LA City Council District 13 Debate Has Only One Candidate Committing to Protect Rent Controlled Affordable Housing
The Coalition for Economic Survival (CES), one of Los Angeles’ leading tenants’ rights organization, has been highly critical of the field of candidates running for Mayor and City Council in the March 5, 2013 elections. CES’ bone of contention with the candidates is based on their failure to clearly state what they would do, if elected, to ensure tenants’ rights, protect the City’s Rent Stabilization Ordinance and preserve rent controlled and government assisted affordable housing from being demolished and converted to luxury housing.
It was with these concerns that we headed out to a debate between candidates running for the 13th LA City Council District on January 24, sponsored by the Hollywood Chamber of Commerce and the Hollywood Chamber Political Action Committee. Given the sponsor, one would rightly think that issues affecting renters and working people would not be a priority for discussion at such a pro-business forum.
It was exactly why we were interested in attending. You get a better picture of who a candidate is by what he or she promises the group they are speaking to and seeking support from.
Sadly, the panel of candidates at the packed Taglyan Cultural Complex on Vine Street in the heart of Hollywood did not include women. Well, except for former 13th District Council Member and Assembly Member Jackie Goldberg, but she was there to moderate the debate.
The six candidates participating were John Choi, a former staff member of the Los Angeles County Federation of Labor, Alex De Ocampo, Senior Director of Saban Family Foundation, Emile Mack, LAFD Assistant Fire Chief, Mitch O’Farrell, Former District Field Director to Councilman Eric Garcetti, Josh Post, State Deputy Attorney General, and Matt Szabo, Former Deputy Chief of Staff for Mayor Villaraigosa.
Many candidates appeared to be pandering to the pro-business crowd with commitments to ensure public safety, fund the fire and police departments, provide tax credits to the movie industry, provide tax breaks to small businesses, doing away with the city’s gross receipt tax and curbing the “aggressiveness” of Superman, Darth Vader, Wonder Woman and the other costumed characters on Hollywood Bl. with many of the candidates stating that their behavior threatens tourism.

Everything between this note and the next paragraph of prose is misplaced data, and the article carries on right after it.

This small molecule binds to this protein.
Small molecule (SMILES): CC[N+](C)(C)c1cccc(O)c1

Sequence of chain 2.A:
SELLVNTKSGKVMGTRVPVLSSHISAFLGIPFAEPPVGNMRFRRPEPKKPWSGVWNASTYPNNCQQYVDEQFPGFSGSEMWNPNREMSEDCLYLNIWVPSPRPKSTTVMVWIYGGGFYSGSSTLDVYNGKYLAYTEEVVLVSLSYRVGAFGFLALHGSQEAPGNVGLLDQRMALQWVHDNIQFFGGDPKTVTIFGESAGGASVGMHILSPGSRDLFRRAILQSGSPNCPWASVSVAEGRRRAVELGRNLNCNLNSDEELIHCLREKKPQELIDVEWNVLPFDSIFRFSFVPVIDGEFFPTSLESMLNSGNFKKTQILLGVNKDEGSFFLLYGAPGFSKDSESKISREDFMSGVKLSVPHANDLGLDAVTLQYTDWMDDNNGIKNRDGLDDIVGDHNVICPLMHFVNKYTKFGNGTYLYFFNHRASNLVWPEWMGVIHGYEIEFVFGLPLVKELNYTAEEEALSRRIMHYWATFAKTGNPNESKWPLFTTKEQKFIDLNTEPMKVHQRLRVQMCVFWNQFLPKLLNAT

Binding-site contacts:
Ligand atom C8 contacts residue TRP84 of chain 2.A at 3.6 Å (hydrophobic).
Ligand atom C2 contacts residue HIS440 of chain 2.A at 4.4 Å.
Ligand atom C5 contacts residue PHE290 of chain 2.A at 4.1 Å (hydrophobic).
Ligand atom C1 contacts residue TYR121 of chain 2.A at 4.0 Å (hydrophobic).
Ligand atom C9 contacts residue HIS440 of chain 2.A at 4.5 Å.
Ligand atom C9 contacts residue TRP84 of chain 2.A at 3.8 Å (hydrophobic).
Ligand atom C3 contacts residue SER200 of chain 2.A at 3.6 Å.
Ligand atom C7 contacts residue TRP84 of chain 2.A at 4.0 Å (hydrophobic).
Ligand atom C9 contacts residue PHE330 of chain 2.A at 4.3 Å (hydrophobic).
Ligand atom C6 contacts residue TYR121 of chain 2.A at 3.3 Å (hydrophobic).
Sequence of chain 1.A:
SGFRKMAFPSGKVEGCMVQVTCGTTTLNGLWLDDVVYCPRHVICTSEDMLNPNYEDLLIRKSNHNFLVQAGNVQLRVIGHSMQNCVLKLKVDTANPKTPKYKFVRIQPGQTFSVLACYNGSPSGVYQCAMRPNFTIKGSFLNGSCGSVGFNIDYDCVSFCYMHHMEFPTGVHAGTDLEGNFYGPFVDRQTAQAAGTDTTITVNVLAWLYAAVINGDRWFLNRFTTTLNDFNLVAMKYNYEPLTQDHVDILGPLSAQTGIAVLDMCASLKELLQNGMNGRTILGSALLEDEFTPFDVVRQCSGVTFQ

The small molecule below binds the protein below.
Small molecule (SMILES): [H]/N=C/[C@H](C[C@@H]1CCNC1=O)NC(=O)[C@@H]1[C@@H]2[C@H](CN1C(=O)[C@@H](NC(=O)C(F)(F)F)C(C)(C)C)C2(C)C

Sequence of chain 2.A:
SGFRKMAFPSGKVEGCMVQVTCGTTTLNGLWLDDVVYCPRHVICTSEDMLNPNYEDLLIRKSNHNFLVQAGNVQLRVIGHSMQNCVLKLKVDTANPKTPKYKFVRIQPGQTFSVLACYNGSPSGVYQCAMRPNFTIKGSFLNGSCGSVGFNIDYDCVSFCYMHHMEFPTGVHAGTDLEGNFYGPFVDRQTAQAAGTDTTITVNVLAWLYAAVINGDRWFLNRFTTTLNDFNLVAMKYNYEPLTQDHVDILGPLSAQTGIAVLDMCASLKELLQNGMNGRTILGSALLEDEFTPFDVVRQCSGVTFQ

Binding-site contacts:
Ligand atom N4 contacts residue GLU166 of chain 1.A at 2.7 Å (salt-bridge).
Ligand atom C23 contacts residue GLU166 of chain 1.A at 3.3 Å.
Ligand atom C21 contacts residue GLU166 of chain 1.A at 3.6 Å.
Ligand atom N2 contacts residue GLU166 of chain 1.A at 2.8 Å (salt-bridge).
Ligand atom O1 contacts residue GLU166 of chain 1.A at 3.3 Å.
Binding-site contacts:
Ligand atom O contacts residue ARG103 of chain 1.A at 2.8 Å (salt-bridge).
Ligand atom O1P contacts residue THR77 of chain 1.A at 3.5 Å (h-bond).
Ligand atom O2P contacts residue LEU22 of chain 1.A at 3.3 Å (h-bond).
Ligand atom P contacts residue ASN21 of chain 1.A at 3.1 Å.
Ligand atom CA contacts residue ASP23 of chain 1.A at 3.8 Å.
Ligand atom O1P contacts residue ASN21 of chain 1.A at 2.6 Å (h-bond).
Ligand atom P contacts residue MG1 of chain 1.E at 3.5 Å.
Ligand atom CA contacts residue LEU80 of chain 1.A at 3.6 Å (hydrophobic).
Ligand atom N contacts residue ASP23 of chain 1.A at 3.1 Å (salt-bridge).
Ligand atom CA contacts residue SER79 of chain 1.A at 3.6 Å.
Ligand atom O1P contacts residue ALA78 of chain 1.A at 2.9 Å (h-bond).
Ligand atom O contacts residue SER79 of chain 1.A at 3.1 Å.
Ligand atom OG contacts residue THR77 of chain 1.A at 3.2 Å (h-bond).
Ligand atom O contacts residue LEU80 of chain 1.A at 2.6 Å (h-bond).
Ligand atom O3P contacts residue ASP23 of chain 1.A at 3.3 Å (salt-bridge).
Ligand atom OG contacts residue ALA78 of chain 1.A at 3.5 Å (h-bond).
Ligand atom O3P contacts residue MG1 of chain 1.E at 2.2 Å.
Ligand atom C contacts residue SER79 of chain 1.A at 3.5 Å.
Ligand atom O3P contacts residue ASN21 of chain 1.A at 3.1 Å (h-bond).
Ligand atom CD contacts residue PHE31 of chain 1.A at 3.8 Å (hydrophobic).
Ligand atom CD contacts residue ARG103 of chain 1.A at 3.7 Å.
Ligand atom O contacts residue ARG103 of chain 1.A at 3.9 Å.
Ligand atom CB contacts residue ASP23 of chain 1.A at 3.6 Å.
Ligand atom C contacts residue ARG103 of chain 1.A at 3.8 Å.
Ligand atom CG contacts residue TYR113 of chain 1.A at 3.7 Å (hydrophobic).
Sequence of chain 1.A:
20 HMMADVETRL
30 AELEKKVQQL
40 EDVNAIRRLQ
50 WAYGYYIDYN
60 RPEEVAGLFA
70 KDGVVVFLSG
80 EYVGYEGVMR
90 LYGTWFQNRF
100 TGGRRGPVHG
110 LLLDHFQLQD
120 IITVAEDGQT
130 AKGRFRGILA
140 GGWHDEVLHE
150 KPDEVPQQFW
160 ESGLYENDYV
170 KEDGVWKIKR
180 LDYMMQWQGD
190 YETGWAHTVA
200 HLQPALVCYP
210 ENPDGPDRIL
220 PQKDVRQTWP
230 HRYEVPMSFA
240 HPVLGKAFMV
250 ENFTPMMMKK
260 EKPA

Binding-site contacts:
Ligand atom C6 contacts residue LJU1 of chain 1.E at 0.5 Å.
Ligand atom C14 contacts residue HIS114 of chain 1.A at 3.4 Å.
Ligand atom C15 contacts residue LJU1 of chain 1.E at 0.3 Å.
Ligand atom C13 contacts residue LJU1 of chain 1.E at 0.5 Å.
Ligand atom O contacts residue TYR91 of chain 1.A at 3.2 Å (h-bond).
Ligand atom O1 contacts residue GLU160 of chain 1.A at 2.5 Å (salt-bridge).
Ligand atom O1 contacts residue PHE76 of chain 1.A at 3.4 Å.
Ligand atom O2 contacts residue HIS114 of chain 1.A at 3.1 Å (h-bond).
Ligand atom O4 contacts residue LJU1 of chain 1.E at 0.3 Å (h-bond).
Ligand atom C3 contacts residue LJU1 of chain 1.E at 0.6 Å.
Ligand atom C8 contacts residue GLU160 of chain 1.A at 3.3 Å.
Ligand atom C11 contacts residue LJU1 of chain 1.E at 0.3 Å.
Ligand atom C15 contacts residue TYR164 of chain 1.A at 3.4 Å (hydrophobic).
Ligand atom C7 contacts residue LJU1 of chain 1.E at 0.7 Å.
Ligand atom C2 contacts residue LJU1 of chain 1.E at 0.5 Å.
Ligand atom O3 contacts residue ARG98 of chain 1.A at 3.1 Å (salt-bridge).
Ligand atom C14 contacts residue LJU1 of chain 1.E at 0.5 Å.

The candidates were non-distinguishable for most of the discussion. But, then the question was raised if they supported the Hollywood Community Plan recently approved by the City Council.
The Hollywood Community Plan is controversial for providing the green light for more, and denser, development. Developers and the business community fully support it. Many residents are livid over proposed zoning changes that could make it easier to erect skyscrapers. Mayor Villaraigosa has called it “elegant density.”
Each of the candidates uniformity expressed support for the Hollywood Plan, but one candidate added something that we were hoping to hear.
Matt Szabo stated, “I support density around transit. I think that’s the way of the future. I think we have enough cars on the road. However I am not going to do it at the expense of low income communities, immigrants and seniors that have housing here today. I’m going to be very careful not to lose rent controlled units, affordable units. In fact, I want to use the Community Plan to the greatest extent possible, to preserve and extend affordable housing to the immigrants and seniors and low income communities we have here in Hollywood.”
The only other candidate to mention housing was John Choi, but he only spoke about the need to produce more diverse housing that included workforce, senior and affordable housing. He, disappointingly, did not mention the need to preserve existing affordable housing.
There were some differences between candidates regarding support of the proposed city sales tax increase, also on the March 5 ballot. CES is strongly opposed to this measure as it is a regressive tax that unfairly and disproportionately impacts low income and working people. The sales tax proposal came about after heavy lobbying from the real estate industry which resulted in the city abandoning an original proposal that would have increased the tax on real estate sales and substituted it with the half-cent sales tax hike plan.
All the candidates stated their opposition to the sales tax increase, with Szabo and Mitch O’Farrell calling it a regressive tax that hits the lowest income residents the hardest, with the exception of John Choi. Choi said he supported the sales tax increase as a way to save jobs.
CES encourages voters to urge these candidates to address tenants’ rights and affordable housing issues. After all, the City of Los Angeles is a city of renters — more than 60% of its residents are tenants. One would hope that these candidates will tell voters where they stand on issues which directly affect the majority of Angelinos.
For voters of the 13th Council District this chance is coming up next week. Next Tuesday, January 29th, at 6:30 PM, LA Voice PICO, a CES ally, is hosting a City Council District 13 Candidate Forum at the Church of the Blessed Sacrament, 6657 Sunset Blvd., Hollywood, CA 90028. Affordable housing is a primary issue they will address.